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Book 1 of Plato's Republic is often treated as a merely negative prelude to the theory of justice presented in the main body of that book. This study argues that, though an introduction to later ideas, Book 1 has its own positive theme and function: to press for the acceptance of a certain perspective on justice that is opposed to conventional interpretations of it. This perspective requires that justice be seen as 'internal' to the power human beings have to render things (including themselves and their societies) good. The analysis of Plato's dramatic characterisation, as well as the discussion of Socrates' arguments, is guided by the thought that they form aspects of a complex overall strategy through which Plato hopes to overcome the resistance of his contemporaries to the 'Socratic' perspective on justice.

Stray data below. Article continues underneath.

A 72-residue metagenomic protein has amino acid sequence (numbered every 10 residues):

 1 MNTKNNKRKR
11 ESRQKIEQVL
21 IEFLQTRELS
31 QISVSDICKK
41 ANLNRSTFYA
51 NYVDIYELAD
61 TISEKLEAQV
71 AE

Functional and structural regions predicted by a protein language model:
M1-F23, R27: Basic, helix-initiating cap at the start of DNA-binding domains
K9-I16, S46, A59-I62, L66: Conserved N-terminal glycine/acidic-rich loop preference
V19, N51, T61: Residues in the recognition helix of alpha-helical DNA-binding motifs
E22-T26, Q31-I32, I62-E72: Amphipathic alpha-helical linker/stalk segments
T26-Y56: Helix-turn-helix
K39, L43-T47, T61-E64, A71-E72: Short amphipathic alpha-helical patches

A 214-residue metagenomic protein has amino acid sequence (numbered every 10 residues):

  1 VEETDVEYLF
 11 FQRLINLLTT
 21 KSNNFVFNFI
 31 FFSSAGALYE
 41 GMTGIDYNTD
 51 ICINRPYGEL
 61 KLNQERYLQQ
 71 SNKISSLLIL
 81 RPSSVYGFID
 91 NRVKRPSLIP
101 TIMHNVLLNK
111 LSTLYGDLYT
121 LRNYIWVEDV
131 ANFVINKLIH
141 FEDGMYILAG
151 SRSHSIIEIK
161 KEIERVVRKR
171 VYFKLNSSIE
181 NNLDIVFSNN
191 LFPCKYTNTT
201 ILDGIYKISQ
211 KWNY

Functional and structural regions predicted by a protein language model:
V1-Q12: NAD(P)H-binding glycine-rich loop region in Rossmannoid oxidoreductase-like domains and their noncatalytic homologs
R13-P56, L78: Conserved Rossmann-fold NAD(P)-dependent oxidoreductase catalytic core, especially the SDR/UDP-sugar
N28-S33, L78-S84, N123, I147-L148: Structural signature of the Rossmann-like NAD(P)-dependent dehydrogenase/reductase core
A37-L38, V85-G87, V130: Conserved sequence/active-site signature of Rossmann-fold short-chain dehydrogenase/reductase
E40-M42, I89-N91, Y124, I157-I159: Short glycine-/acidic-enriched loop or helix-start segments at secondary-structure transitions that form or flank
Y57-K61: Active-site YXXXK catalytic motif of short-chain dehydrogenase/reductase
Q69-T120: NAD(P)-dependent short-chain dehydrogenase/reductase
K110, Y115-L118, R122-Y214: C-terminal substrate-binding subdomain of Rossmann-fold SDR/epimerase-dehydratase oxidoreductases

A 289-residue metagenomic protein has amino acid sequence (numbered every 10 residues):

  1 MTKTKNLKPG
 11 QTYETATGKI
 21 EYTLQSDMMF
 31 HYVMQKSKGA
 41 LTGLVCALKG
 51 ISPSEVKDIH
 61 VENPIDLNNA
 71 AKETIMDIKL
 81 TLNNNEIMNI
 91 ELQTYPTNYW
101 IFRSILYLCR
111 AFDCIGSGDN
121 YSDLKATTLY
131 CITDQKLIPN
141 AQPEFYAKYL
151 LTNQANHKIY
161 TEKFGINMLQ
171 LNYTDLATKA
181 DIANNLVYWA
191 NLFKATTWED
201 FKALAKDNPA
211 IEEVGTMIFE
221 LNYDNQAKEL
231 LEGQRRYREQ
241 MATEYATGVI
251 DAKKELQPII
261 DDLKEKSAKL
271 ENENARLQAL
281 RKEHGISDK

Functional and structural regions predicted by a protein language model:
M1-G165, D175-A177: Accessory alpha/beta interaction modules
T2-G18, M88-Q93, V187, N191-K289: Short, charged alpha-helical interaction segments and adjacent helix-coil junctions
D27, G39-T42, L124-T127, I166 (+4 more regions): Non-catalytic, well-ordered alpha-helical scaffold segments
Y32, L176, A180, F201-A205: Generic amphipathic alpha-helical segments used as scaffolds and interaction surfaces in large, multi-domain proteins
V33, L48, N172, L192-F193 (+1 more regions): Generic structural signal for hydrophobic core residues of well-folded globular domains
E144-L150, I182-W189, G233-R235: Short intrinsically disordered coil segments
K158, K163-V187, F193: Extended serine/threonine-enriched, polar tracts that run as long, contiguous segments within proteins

|Publisher:||Palgrave Macmillan UK|
|Edition description:||1st ed. 1987|
|Product dimensions:||5.51(w) x 8.50(h) x (d)|